Gcina Ntsaluba
2 minute read
22 Jun 2019
6:15 am

SA corporate execs ‘biggest culprits of economic crimes on earth’

Gcina Ntsaluba

Occasionally, as in the cases of Steinhoff and the VBS Bank saga, the malfeasance was so extreme that the entities collapsed.

The former chief executive of Steinhoff, Markus Jooste, testifies in parliament in 2018. Picture Henk Kruger / African News Agency (ANA)

Analysts believe that South African corporate executives, “the biggest culprits of economic crimes on earth”, should be subjected to more anti-graft scrutiny.

Political economist Professor Patrick Bond from the Wits School of Governance said SA corporates were considered to be the most criminal economic enterprises on earth, according to PricewaterhouseCoopers biannual surveys.

“Our Sandton, Cape Town, Durban and Stellenbosch executives are rated as world leaders in money laundering, bribery and corruption, procurement fraud, asset misappropriation and cybercrime,” said Bond.

He said occasionally, as in the cases of Steinhoff and the VBS Bank saga, the malfeasance was so extreme that the entities collapsed.

“But with friends like KPMG and the other … consultancies that sign off on their accounts, and with little or no prosecution to date from a pathetic state prosecutor, it is absolutely vital for civil society’s democracy and transparency activists to focus more anti-corruption attention on the corporates,” he said.

In a joint submission to the Commission of Inquiry into State Capture on Wednesday, the Institute for Security Studies (ISS) and Corruption Watch (CW) said that under Jacob Zuma’s presidency, key criminal justice agencies were manipulated for political and personal gain.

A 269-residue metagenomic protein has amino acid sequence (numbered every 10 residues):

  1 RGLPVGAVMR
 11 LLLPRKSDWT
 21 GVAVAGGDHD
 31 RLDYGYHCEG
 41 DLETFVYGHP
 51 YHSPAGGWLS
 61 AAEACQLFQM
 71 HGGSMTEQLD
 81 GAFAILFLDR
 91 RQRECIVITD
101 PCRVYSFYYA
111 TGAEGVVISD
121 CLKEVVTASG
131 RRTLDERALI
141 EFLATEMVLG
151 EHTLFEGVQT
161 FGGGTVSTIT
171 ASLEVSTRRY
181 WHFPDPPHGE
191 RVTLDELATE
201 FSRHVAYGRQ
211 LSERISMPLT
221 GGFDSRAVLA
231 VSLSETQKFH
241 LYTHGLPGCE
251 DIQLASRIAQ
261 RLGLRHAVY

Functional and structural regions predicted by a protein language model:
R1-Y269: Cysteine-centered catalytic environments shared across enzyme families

The Hawks and the National Prosecuting Authority (NPA), the SA Police Service (SAPS) and its crime intelligence division helped to entrench state capture, ensuring impunity for Zuma and his allies, they said.

“Zuma’s ascendency showed people facing serious and well-founded allegations of wrongdoing can be elected to positions of power, where they can subvert the law.”

They said that during the Zuma era, there was generalised impunity for those close to his faction but in the end, it was the inability to hide the scale of looting and the audacity of capturing key institutions like National Treasury and the South African Revenue Service that led to the demise of the Zuma regime.

“Manipulation of the criminal justice system was also evident under former president Thabo Mbeki, but was pursued more consistently and aggressively under Zuma,” they said.

They said one technique used to facilitate corruption was to diminish the investigative powers of institutions responsible for probing complex commercial deals to protect powerful political factions.

“Mismanagement of the criminal justice agencies led to declines in their performance as they became a hostile environment for people committed to the rule of law. Interference in the police, and the appointment of police leadership without appropriate skills, led to a surge in armed robberies,” they said.

The ISS and CW made several recommendations to the commission, including introducing competency and integrity assessments for senior managers in the SAPS, Hawks and crime intelligence; that the corruption investigation and prosecution capacities of criminal justice agencies be strengthened; and a review conducted of SAPS’ crime intelligence division.

“Particular attention should be given to the crime intelligence secret service account, which appears to have been routinely abused.”


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